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After the death of Queen Elizabeth II: What Next?

After the death of Queen Elizabeth IIAfter the death of Queen Elizabeth II, every aspect of the next two weeks was meticulously planned and practiced and even received the monarch’s personal approval.

For many years, the several organizations involved—from central and local government departments to military and religious authorities and representatives of the other 14 nations where she was also head of state—have met regularly.

On all British public buildings, the Union Flag will fly low. Since the monarch never passes away, the Royal Standard, their personal flag, is never lowered.

Here is what we currently know, even though many details are still under wraps.


The new monarch after the death of Queen Elizabeth II

After the death of Queen Elizabeth II, her son Prince Charles ascended to the throne automatically. King Charles III will be his formal title.

He currently serves as the head of state of 14 Commonwealth nations, including Australia, Canada, and the UK. Despite not being a hereditary position, he will also lead the 56-member Commonwealth after the organization’s leaders consented to his succession at a gathering in London in 2018.

In addition to being the Supreme Governor of the Church of England, he now serves as the leader of the British Armed Forces, the courts, and the civil service. As the Fount of Honor, he will be recognized by having knighthoods bestowed in his name.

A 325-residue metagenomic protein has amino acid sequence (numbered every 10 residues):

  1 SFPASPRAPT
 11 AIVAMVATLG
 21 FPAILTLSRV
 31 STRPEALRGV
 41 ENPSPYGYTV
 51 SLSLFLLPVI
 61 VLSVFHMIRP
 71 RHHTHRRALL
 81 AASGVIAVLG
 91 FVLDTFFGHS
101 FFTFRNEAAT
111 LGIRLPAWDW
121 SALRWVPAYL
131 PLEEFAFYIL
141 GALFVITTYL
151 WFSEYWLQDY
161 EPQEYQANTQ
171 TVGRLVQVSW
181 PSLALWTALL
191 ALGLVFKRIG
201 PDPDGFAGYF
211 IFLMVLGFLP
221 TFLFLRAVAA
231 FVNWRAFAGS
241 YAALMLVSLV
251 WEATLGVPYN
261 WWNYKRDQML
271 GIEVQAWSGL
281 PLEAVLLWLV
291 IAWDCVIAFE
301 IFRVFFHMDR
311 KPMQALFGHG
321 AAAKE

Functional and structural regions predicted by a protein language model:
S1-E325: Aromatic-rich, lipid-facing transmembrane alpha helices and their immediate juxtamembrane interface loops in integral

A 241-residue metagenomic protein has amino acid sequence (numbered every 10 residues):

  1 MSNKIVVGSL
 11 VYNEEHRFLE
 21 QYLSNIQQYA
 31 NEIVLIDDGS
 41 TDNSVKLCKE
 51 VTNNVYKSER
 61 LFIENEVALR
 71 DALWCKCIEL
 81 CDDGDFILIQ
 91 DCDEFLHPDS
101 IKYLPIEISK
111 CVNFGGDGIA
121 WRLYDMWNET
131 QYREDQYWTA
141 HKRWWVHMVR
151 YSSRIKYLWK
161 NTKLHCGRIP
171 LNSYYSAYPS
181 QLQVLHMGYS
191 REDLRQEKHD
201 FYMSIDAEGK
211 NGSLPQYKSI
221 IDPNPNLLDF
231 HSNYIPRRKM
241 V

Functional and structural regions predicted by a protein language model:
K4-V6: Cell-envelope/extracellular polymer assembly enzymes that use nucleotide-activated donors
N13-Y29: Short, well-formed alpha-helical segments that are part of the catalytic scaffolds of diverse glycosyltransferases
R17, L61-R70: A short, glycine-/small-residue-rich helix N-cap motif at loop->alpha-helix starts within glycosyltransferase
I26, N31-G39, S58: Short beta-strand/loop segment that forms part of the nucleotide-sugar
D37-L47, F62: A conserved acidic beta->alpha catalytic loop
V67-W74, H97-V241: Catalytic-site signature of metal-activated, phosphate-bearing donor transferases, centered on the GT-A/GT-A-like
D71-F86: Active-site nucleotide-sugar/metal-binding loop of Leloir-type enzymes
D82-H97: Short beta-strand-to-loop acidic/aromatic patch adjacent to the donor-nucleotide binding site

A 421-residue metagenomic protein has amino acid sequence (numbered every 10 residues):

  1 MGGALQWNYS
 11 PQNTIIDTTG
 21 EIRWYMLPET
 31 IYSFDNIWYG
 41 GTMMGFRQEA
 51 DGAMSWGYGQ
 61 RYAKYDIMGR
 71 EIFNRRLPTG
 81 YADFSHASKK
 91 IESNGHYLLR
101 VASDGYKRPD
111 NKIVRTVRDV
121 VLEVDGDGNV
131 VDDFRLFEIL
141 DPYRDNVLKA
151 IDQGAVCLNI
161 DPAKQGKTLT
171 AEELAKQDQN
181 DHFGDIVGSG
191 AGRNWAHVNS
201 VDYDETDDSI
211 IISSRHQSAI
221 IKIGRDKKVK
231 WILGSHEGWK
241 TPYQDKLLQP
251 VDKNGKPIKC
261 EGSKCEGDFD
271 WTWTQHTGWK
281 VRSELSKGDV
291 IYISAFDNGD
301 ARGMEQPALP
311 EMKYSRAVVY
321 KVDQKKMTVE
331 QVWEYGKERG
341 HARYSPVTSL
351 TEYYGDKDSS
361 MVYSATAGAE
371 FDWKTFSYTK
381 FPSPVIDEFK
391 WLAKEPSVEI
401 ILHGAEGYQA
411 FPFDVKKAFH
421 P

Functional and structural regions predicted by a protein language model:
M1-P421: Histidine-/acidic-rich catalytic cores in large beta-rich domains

Title changes and gun salutes

The Accession Council will gather at London’s 500-year-old St. James’s Palace as one of the first formalities. The official announcement of the sovereign’s passing and proclamation of the new one occurs in the first section. Hundreds of dignitaries and Privy Council members are present at this closed gathering.

The Garter King of Arms will read out the Proclamation from the palace’s balcony, and gun salutes will resound throughout the city. There will be follow-up proclamations at the Royal Exchange in the financial area and the major cities of Edinburgh, Cardiff, and Belfast. As the Garter King of Arms reads the proclamations, the flags will return to flying whole staff.

The King and other senior royals attend the second session of the Accession Council. Everybody will be able to see this ancient tradition because it will show on live television for the first time in history.

Prince William, Kate and Camilla’s titles

The title of Duke of Cornwall and the associated income have been passed down to Prince William from his father, who is now first in line to the throne. His wife, Kate, has assumed the title of Duchess of Cornwall in place of Camilla, who officially becomes Queen now that he is independently wealthy. King Charles III will then take a series of vows and swear loyalty to the Church of Scotland as the rest of the world watches.


Then, condolence books will be available at St. James’s Palace and other locations. He will return to Buckingham Palace after the Accession Council to hold discussions with the church and political figures before retiring.